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R.U.R. and The Insect Play

3.73  ·  Rating Details ·  157 Ratings  ·  16 Reviews
Josef and Karel Capek were the best known literary figures of liberated Czechoslovakia after 1918. Josef won a considerable reputation as a painter of the Cubist school, later developing his own playful primitive style. He collaborated with his brother in composing sketches, stories, and plays, as well as writing two short novels of his own and critical essays in which he ...more
Paperback, 188 pages
Published December 31st 1961 by Oxford University Press, USA
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R.U.R. & War with the Newts by Karel ČapekR.U.R. by Karel ČapekR.U.R. and The Insect Play by Josef ČapekWar with the Newts by Karel ČapekThe White Disease by Karel Čapek
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3rd out of 100 books — 3 voters
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Community Reviews

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Chad Bearden
Jul 20, 2010 Chad Bearden rated it liked it
Shelves: fiction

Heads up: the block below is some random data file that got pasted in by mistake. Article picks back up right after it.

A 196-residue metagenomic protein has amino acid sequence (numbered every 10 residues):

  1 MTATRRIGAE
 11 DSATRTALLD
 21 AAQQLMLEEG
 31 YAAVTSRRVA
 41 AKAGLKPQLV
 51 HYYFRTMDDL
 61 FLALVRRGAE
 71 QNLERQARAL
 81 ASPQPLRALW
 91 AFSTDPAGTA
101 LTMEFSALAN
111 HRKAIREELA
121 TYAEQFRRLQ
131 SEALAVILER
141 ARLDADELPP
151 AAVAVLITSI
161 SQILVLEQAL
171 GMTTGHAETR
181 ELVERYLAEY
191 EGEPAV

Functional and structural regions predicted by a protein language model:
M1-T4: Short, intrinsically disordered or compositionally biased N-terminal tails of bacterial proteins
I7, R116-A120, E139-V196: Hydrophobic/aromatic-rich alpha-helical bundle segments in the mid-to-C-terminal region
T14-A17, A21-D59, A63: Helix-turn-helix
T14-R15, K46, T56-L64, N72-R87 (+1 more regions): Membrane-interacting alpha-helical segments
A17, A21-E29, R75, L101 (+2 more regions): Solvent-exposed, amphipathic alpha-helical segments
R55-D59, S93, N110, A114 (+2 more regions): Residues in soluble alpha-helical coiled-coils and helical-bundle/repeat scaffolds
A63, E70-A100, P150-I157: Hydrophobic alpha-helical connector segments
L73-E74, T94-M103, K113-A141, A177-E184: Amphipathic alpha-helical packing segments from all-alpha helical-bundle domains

I'm far more enamored of the ideas of the two plays contained here than of the scripts themselves. Whether that's due to Capek's writing or shoddy translations, I don't know. I take a little solace in the fact that the beloved Isaac Asimov had a similar reaction, giving credit to Capek for introducing the word "Robot" into the mainstream with his play "R.U.R." while still admitting that the play itself is rubbish.

Big chunks of "R.U.R." are rubbish. Produced in the 1920's, the play is filled with
Apr 24, 2016 Montazar rated it liked it
I wish to see the play on theatre
Almost 100 years since it was written, sci-fi is way more developed now. Still though in Arab world sci-fi sadly only exist in kids show.
It is awesome if you are interested of pre-WWII eastern european litrature
May 04, 2014 Bruce rated it really liked it
R. U. R. introduced the German word robot (derived, according to the third edition of the Oxford English Dictionary, from the “Czech robota, [meaning] forced labour, drudgery”) to the English language in its modern sense as a manufactured slave. Originally it referred to the form of serfdom abolished by the Austrian Empire in 1848. The playwright’s brother Josef suggested the use of the word.